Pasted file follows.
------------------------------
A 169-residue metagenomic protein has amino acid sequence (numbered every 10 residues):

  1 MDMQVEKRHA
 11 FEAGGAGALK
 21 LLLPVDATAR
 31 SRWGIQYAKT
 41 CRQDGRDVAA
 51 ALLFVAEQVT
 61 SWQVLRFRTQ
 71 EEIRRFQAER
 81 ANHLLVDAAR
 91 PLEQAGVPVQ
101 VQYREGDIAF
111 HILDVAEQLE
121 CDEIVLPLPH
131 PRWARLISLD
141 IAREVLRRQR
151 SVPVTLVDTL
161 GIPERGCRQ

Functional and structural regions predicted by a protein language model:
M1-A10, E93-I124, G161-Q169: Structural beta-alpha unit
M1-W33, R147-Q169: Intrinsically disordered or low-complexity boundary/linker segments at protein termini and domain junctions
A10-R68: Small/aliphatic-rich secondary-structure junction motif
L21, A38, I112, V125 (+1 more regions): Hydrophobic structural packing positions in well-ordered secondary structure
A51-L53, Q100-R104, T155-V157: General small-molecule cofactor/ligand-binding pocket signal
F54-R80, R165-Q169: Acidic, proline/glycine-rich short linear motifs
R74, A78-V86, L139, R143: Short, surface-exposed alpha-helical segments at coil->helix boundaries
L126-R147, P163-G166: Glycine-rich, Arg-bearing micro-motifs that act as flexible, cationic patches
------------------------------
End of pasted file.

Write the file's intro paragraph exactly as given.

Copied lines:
A 169-residue metagenomic protein has amino acid sequence (numbered every 10 residues):